Methylation-specific PCR (MSP-PCR) was performed as described previously [26]. The sequences of primers are given in Table S3.

SNaPshot analysis was performed using SNaPshot Multiplex Kit (Applied Biosystems, Foster City, CA, USA) and primers given in Table S3 according to manufacturer’s instructions. The products were analyzed by a commercial service (Biote21, Krakow, Poland).

The specificity of primers used for methylation analysis was analyzed using MethPrimer [40].

Analysis of microRNAs Targeting THRB Transcript

microRNAs potentially binding THRB 3′UTR were predicted using miRecords and DIANA–mirPath [41],[42] (Table S4). Next, PubMed was searched to find information on the expression of the predicted microRNAs in ccRCC. Only microRNAs with both reported increased expression in renal tumors and potentially targeting the THRB transcript were taken for further analysis.

To analyze the effect of microRNAs on indigenous THRB expression, UOK171 cells were seeded onto 12-well plates (Corning, NY, USA) using 5×10∧4 cells per well and transfected 24 hours later. Transfection mix was prepared as follows: 1) 2 µl Lipofectamine 2000 (Invitrogen/Life Technologies, Carlsbad, CA, USA) were mixed with 125 µl Opti-MEM (Gibco/Life Technologies, Carlsbad, CA, USA), and 2) 50 pmol microRNA mimics or inhibitors (Ambion/Life Technologies, Foster City, CA, USA, Table S5) were mixed with 125 µl Opti-MEM. After 10 minute incubation at room temperature the solutions were combined, incubated for additional 10 min, and added to the wells. After 6 hours transfection mixes were replaced with full medium. After 24 hours, the cells were harvested for RNA isolation.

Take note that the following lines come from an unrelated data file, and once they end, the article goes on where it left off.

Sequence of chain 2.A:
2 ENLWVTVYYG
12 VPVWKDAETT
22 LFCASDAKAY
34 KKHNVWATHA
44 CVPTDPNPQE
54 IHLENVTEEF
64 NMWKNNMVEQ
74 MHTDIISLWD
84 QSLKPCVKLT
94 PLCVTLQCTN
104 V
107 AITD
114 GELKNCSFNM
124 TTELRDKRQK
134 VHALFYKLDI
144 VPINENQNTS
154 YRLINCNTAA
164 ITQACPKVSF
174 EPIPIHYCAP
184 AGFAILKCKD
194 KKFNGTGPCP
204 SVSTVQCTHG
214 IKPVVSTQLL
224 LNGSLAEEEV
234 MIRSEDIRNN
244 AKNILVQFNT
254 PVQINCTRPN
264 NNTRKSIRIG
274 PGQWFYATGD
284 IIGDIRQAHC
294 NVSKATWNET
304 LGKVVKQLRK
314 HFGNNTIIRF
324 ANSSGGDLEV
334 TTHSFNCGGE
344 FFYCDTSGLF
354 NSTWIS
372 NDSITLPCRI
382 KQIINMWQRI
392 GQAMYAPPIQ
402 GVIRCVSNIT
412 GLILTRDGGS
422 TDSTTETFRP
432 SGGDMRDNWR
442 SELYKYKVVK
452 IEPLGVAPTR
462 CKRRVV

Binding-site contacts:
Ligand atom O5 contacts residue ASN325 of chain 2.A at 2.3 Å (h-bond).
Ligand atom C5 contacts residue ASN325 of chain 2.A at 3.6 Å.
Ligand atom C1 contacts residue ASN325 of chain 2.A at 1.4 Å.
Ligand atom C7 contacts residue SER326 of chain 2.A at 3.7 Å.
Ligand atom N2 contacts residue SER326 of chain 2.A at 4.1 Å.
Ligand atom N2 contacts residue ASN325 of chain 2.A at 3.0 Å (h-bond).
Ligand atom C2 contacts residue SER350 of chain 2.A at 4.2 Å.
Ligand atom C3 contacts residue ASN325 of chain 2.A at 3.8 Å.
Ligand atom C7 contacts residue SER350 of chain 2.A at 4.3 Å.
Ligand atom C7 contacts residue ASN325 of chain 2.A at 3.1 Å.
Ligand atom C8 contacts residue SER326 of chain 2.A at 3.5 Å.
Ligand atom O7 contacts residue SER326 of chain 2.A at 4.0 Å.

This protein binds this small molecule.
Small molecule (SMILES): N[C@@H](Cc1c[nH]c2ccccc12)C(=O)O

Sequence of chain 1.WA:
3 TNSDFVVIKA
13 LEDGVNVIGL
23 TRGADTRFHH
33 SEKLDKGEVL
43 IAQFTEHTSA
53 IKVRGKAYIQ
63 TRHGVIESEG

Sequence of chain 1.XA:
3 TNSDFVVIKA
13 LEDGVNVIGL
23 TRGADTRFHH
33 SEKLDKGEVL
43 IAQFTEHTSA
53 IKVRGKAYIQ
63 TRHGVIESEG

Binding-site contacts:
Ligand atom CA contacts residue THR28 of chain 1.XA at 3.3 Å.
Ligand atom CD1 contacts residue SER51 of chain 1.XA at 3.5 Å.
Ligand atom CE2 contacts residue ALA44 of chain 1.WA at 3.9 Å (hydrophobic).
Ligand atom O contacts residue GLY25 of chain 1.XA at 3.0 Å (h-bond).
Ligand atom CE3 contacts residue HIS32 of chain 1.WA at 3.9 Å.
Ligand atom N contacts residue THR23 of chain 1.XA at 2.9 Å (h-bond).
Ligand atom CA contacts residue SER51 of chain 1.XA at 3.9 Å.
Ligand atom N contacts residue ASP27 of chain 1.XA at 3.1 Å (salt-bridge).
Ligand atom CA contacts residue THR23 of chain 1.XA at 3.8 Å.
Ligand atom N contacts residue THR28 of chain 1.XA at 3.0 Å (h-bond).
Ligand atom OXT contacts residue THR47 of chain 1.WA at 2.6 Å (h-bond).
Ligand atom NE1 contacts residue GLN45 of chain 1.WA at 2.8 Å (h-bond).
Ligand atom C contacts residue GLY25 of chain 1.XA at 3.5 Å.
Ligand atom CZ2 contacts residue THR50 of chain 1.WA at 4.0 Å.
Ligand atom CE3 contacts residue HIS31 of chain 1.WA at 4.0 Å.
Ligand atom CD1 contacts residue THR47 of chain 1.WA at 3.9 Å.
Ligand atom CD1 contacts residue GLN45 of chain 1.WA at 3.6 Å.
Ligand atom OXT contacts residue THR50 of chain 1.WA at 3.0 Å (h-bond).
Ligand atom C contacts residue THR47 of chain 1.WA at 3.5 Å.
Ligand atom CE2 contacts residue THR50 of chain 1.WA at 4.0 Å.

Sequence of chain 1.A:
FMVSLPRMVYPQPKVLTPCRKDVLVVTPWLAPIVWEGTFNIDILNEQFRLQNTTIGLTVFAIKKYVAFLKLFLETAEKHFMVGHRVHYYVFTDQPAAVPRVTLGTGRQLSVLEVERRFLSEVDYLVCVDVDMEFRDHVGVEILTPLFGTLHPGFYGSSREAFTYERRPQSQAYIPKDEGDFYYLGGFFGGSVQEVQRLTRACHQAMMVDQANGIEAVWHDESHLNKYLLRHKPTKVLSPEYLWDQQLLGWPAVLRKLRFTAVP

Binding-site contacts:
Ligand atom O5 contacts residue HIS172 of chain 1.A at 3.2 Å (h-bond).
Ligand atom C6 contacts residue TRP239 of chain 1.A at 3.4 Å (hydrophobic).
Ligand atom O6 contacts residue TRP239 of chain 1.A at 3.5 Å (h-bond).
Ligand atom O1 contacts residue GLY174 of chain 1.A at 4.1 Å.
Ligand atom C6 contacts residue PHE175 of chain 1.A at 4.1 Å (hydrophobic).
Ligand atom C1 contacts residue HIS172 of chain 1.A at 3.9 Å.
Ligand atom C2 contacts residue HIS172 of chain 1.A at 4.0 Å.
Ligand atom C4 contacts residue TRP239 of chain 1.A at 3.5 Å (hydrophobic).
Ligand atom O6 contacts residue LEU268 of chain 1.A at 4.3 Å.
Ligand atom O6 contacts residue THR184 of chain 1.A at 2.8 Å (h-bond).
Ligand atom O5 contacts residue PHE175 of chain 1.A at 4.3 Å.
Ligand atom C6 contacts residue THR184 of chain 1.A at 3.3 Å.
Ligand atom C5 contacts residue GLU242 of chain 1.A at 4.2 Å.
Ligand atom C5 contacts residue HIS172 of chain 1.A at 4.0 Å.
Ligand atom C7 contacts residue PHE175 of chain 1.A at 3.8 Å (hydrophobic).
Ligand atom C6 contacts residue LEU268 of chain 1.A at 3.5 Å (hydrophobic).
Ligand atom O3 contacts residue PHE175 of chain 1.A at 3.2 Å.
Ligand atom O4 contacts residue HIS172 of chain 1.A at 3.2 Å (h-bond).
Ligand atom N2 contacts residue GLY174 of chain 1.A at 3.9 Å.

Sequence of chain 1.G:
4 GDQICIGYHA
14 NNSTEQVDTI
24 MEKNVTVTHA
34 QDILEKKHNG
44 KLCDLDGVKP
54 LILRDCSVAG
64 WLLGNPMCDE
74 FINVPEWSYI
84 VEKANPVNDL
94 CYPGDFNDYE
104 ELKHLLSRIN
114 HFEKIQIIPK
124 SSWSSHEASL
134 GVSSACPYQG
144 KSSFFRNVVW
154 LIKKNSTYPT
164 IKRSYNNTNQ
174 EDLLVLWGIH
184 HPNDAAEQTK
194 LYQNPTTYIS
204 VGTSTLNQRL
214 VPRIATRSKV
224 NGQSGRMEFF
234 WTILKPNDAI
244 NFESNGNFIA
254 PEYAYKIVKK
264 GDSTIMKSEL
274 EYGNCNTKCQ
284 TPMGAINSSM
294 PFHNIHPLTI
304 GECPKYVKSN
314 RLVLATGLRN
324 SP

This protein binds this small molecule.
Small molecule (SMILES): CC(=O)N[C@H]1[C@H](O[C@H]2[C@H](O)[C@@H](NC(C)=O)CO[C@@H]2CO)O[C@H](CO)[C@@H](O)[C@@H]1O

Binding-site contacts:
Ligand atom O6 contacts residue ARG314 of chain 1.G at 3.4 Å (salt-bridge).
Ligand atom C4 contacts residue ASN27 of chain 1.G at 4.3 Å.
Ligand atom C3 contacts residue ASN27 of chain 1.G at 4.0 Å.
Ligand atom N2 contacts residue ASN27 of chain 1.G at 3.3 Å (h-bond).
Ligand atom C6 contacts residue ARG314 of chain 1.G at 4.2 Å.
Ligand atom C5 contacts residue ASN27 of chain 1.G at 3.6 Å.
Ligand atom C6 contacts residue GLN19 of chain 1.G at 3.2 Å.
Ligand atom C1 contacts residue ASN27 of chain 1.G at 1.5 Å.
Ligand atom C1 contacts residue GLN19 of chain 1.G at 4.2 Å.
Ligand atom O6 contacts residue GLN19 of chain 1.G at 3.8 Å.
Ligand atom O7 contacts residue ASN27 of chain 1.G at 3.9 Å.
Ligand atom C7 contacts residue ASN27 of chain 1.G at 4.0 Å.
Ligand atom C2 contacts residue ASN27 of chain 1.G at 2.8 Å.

For luciferase reporter assays, HeLa were chosen due to low endogenous expression of microRNAs (Figure S1). The cells were seeded onto 12-well plates (Corning, NY, USA) using 5×10∧4 cells per well and transfected 24 hours later. Transfection mix was prepared as follows: 1) 4 µl PEI 1µg/µl (Polyethylenimine, Polysciences, Warrington, PA, USA) were mixed with 125 µl Opti-Mem, and 2) 1 µg pGL3-luc-3′UTR-THRB plasmid (Jazdzewski et al., 2011) was mixed with 125 µl Opti-Mem. For reference plasmid, the following mixes were prepared: 1) 2 µl PEI with 62.5 µl Opti-Mem, and 2) 100 ng pRL-TK plasmid (Promega, Madison, WI, USA) with 62.5 µl Opti-Mem. After 20 minute incubation at room temperature the solutions were combined, incubated for additional 20 min and added to culture wells containing 700 µl medium without FBS. After 6 hours, the medium was replaced with transfection mixes containing microRNA mimics- prepared as described above. Information on microRNA mimics and inhibitors is given in Table S5. After 6 hours, transfection mixes were replaced with full medium; cells were lysed after 24 hours and analyzed in Dual Luciferase Reporter Assay (Promega, Madison, WI, USA) using Synergy 2 luminometer (BioTek, Winooski, VT, USA).